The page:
aisles


noun

  1. a walkway between or along sections of seats in a theater, classroom, or the like.
  2. Architecture.
    1. a longitudinal division of an interior area, as in a church, separated from the main area by an arcade or the like.
    2. any of the longitudinal divisions of a church or the like.
Idioms

  1. in the aisles, (of an audience) convulsed with laughter.

noun

  1. a passageway separating seating areas in a theatre, church, etc; gangway
  2. a lateral division in a church flanking the nave or chancel
  3. rolling in the aisles informal (of an audience) overcome with laughter
n.

late 14c., ele, “lateral division of a church (usually separated by a row of pillars), from Old French ele “wing (of a bird or an army), side of a ship” (12c., Modern French aile), from Latin ala, related to axilla “wing, upper arm, armpit; wing of an army,” from PIE *aks- “axis” (see axis), via a suffixed form *aks-la-. The root meaning in “turning” connects it with axle and axis.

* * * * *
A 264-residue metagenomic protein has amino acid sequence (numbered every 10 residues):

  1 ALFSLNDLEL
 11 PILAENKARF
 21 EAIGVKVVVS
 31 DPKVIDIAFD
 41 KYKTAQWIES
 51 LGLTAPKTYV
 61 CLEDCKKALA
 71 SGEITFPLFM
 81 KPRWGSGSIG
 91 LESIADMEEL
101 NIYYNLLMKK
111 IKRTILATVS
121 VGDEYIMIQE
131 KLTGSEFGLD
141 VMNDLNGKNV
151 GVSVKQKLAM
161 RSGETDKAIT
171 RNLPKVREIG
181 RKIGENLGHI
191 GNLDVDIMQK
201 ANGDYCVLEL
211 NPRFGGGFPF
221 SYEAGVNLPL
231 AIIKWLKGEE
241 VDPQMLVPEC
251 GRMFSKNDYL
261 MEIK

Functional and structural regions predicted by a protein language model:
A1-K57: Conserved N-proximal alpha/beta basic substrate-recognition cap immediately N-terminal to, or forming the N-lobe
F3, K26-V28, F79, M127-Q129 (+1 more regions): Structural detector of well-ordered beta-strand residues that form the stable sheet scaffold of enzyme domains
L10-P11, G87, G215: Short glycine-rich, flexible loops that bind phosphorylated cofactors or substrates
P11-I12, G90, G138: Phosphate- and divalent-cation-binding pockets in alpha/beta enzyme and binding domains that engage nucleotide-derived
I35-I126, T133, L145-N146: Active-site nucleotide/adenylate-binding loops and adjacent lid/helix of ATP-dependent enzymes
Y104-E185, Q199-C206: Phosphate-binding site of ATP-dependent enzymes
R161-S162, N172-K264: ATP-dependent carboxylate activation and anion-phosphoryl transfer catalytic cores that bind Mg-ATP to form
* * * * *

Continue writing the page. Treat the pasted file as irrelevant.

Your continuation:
Confused 15c. with unrelated ile “island” (perhaps from notion of a “detached” part of a church), and so it took an -s- when isle did, c.1700; by 1750 it had acquired an a-, on the model of French cognate aile. The word also was confused with alley, which gave it the sense of “passage between rows of pews or seats” (1731), which was thence extended to railway cars, theaters, etc.

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